By the time of his death by from U.S. warplanes on April 18, 1943, Isoroku Yamamoto, architect of Japan’s Pacific naval war strategy, could see its impending failure. Sixteen months earlier, after the successful attack on Pearl Harbor, that path had seemed promising, although he was taking a major gamble that U.S. military commitment to the Pacific would just go away. Today we would call this Magical Thinking.
The May 1942 Battle of the Coral Sea, the Battle of Midway two months later, and the Guadalcanal Campaign culminating early the following year, had shown that the U.S. would never retreat. Worse yet, unlimited industrial capacity allowed the U.S. to make good all its battle loses. Japan’s naval and air power diminished month by month leading to the inevitable conclusion of their defeat.
The Japanese could have responded by developing a new strategy. Instead, they took this as their way: We will choose death and defeat before we will change course. Japan’s leadership could see that the war effort had gone badly wrong but continued to lie to their citizens about what was happening. They persuaded the public to suspend disbelief to make them believe what could not possibly be true. The Japanese were convinced to overlook the disappearance of their military forces, the devastation of their economy, and even the bombing of their cities.
When that fig leaf finally dropped, they were convinced to support an evil, corrupt government and their attendant greed-motivated industrial corporations by an appeal to patriotism (the last refuge of all scoundrels). I don’t know for sure, but perhaps at their right-wing political conventions they mindlessly chanted, “Kill Baby Kill!”
Admiral Yamamoto could not find a way out for his country, but he may have come up with a way out for himself. Personal humiliation comes out of being found out as a liar. Propaganda can cover up lies for a long time, but not forever. Although he was needed at headquarters, he decided to fly off to make an inspection tour of an island base, a risky move given the increasing danger of American air power. He knew of this danger and no doubt was warned not to take a risk better assumed by a more junior officer.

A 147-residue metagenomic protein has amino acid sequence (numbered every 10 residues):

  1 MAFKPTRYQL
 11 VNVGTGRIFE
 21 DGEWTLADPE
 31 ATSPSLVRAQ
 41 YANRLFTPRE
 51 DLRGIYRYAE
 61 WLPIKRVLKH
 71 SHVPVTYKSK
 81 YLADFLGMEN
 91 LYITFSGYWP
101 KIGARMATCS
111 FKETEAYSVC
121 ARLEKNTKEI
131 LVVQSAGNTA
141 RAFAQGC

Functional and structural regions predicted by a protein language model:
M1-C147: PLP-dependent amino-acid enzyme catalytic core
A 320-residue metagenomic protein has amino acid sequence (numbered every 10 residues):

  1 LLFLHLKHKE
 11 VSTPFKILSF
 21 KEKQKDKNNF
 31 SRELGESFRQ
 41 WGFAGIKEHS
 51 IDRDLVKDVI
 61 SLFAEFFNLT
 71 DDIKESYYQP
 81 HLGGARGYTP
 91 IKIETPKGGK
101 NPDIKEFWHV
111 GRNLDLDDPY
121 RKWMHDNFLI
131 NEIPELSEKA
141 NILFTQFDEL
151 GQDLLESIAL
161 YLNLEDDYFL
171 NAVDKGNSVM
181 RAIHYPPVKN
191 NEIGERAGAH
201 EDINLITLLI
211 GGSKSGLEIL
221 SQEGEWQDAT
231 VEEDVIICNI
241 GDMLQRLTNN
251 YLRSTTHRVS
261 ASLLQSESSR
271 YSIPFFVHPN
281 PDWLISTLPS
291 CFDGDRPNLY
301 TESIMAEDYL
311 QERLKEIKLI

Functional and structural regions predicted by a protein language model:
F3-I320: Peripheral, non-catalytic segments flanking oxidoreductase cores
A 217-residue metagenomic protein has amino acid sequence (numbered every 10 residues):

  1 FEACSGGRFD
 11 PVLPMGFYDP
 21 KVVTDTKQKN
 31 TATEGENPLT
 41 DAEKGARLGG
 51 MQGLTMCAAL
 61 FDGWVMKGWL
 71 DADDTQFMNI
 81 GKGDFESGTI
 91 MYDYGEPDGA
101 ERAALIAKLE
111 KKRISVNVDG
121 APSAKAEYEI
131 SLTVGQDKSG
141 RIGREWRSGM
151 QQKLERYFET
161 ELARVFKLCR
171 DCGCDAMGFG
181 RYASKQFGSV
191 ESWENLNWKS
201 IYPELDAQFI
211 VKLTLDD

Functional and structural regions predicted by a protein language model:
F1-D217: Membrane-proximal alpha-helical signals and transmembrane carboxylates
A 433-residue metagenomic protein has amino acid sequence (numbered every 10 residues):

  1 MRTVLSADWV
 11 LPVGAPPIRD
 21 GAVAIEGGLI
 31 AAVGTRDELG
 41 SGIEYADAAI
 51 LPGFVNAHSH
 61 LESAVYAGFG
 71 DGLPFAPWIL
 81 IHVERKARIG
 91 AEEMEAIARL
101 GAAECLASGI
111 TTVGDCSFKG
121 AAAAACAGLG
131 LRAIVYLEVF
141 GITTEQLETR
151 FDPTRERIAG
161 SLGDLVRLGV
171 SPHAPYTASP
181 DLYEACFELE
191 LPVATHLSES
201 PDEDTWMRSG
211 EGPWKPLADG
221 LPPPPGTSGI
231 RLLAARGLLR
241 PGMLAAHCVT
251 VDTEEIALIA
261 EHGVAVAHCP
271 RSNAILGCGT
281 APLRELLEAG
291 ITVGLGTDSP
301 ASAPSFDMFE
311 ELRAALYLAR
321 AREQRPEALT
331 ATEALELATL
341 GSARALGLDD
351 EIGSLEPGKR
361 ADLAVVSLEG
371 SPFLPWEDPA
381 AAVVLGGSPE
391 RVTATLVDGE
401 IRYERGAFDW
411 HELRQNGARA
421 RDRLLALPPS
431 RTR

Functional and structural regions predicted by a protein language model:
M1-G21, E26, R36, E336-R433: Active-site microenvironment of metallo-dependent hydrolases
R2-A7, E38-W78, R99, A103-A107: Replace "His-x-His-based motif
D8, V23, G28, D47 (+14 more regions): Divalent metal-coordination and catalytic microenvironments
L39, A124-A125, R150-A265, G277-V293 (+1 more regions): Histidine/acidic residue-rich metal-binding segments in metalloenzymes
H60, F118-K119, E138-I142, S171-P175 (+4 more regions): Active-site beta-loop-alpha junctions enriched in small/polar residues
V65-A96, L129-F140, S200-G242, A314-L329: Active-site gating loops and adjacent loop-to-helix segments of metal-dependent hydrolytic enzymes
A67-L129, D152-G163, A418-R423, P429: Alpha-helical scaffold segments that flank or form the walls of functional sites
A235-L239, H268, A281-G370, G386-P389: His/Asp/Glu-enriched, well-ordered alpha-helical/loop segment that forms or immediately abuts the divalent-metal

Did Yamamoto choose his own death rather than live with the humiliation that all he had believed in was a lie? Is death preferable to admitting that a long-standing way of life is morally and functionally wrong? Is this cowardice or insanity or both?
Is it possible that an entire civilization can ignore the disappearance of our fellow creatures, the collapse of the economic well being, and the corruption of government and corporate officials? If the leadership of a country follows insane policies (even while well compensated for doing so), should citizens share that insanity?
Moral: The belief that we can continue on a path of purposeful destruction without creating dire consequences is clearly false.
<Chrysanthemum photo from Wikipedia>